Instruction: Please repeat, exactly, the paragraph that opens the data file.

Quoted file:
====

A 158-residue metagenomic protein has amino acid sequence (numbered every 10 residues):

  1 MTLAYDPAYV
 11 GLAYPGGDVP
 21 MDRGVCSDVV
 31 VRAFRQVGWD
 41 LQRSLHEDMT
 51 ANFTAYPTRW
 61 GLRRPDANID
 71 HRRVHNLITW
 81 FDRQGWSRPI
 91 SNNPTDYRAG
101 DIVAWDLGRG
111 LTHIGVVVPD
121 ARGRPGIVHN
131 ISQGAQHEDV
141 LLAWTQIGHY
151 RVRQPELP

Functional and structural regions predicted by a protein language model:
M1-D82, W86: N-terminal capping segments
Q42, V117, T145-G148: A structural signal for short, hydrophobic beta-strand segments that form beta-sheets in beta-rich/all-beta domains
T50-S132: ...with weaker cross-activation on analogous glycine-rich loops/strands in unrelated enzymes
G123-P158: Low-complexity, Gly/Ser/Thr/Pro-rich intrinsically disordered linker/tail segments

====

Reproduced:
A 158-residue metagenomic protein has amino acid sequence (numbered every 10 residues):